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Title: Differential and site specific impact of B cells in the protective immune response to Mycobacterium tuberculosis in the mouse
Authors: Torrado, E.
Fountain, J. J.
Robinson, R. T.
Martino, C. A.
Pearl, John Edward
Rangel-Moreno, J.
Tighe, M.
Dunn, R.
Cooper, A. M.
First Published: 16-Apr-2013
Publisher: Public Library of Science
Citation: PLoS One, 2013, 8 (4), e61681
Abstract: Cell-mediated immune responses are known to be critical for control of mycobacterial infections whereas the role of B cells and humoral immunity is unclear. B cells can modulate immune responses by secretion of immunoglobulin, production of cytokines and antigen-presentation. To define the impact of B cells in the absence of secreted immunoglobulin, we analyzed the progression of Mycobacterium tuberculosis (Mtb) infection in mice that have B cells but which lack secretory immunoglobulin (AID(-/-)µS(-/-)mice). AID(-/-)µS(-/-) mice accumulated a population of activated B cells in the lungs when infected and were more susceptible to aerosol Mtb when compared to wild type (C57BL/6) mice or indeed mice that totally lack B cells. The enhanced susceptibility of AID(-/-)µS(-/-) mice was not associated with defective T cell activation or expression of a type 1 immune response. While delivery of normal serum to AID(-/-)µS(-/-) mice did not reverse susceptibility, susceptibility in the spleen was dependent upon the presence of B cells and susceptibility in the lungs of AID(-/-)µS(-/-)mice was associated with elevated expression of the cytokines IL-6, GM-CSF, IL-10 and molecules made by alternatively activated macrophages. Blocking of IL-10 signaling resulted in reversal of susceptibility in the spleens and lungs of AID(-/-)µS(-/-) mice. These data support the hypothesis that B cells can modulate immunity to Mtb in an organ specific manner via the modulation of cytokine production and macrophage activation.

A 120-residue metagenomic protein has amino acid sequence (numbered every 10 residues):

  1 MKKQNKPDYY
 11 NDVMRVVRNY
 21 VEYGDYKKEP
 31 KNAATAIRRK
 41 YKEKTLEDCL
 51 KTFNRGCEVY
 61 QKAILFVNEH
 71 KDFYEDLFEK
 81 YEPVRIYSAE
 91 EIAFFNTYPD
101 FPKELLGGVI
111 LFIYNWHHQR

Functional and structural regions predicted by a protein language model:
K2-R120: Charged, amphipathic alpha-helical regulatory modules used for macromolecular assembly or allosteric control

DOI Link: 10.1371/journal.pone.0061681
eISSN: 1932-6203
Version: Publisher Version
Status: Peer-reviewed
Type: Journal Article
Rights: Copyright © 2013 Torrado et al. This is an open-access article distributed under the terms of the Creative Commons Attribution License, which permits unrestricted use, distribution, and reproduction in any medium, provided the original author and source are credited.
Appears in Collections:Published Articles, Dept. of Infection, Immunity and Inflammation

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